Pipeline operator Transneft says paying more dividends would curtail aid to orphans and other charity work.
Transneft made 3.2 billion rubles ($112 million) of charitable contributions in 2009, 7.8 times more than the dividends it paid to private investors, according to the company's financial reports. That spurred preferred shareholders such as Prosperity Capital Management and East Capital to demand more information as they seek a larger slice of profit.
Higher dividends would reduce money destined for "the sick, supporting sport, renovating churches and monasteries," Transneft said in a document dated March 16 and filed as part of the company's appeal against a ruling requiring it to release board minutes.
Alexei Navalny, the shareholder activist who filed suit to uncover details of the state-owned company's philanthropy, put the appeal on his web site Tuesday. President Dmitry Medvedev seeks to improve safeguards for minority shareholders to lure foreign capital and plans to set up a $10 billion fund to co-finance international investment in Russian companies.
Transneft cut dividends to private shareholders by 75 percent from 2003 to 2009 at a time when net income increased fourfold to 121.8 billion rubles. The company gave 7.5 times more money to "charitable contributions" in the second quarter of 2010 than it paid in dividends to owners of preferred shares for all of 2009.
Transneft's preferred shares trade at 2.01 times last year's earnings per share. The shares trade on the ruble-denominated MICEX Index, where the average is 9.2 times earnings. The shares gained 24 percent in the past 12 months compared with 30 percent for the index.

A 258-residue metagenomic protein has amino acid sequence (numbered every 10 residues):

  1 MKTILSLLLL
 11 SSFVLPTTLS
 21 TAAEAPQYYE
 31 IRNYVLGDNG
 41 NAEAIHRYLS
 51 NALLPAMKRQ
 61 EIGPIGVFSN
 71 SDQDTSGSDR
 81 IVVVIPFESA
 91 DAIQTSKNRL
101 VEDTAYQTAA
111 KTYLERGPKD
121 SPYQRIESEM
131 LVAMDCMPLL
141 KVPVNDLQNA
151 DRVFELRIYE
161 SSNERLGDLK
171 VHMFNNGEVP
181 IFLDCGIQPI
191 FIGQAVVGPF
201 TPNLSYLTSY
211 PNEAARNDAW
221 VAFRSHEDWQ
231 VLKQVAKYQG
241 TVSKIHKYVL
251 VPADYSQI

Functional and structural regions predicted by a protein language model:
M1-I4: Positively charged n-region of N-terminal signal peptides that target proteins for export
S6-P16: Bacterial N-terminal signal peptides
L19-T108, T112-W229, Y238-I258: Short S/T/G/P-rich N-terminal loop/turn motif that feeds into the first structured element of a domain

"One of the flagship Russian state companies says in all seriousness, 'Why should it pay foreigners dividends?'" Navalny said in an interview. "How can they talk about improving the investment climate and creating an international financial center in Moscow after that?"
Moscow's Ninth Arbitration Appeal Court is scheduled to hear Transneft's appeal tomorrow. The court's press service said the filing would be made public during the hearing.
Transneft finances 16 orphanages in Moscow alone, Transneft spokesman Igor Dyomin said. The court filing didn't provide further details of the charitable work, and Dyomin didn't respond to a request for more information on these activities.
"The trend at state-controlled companies, as evidenced by Sberbank and VTB, is for higher dividends because all shareholders, including the government, want to get returns in the form of dividends," said Alexander Branis, chief investment officer at Stockholm-based Prosperity.
Pipeline operators typically pay small dividends, Dyomin said Friday. "We pay regular dividends, but they aren't very high," he said. "Look at other companies."
Transneft has a 12-month dividend yield of 0.62 percent. Calgary-based Pembina Pipeline Corporation, which operates oil and gas pipelines in western Canada, pays 6.81 percent, and San Antonio-based NuStar Energy, with 8,417 miles of pipelines, pays 6.49 percent.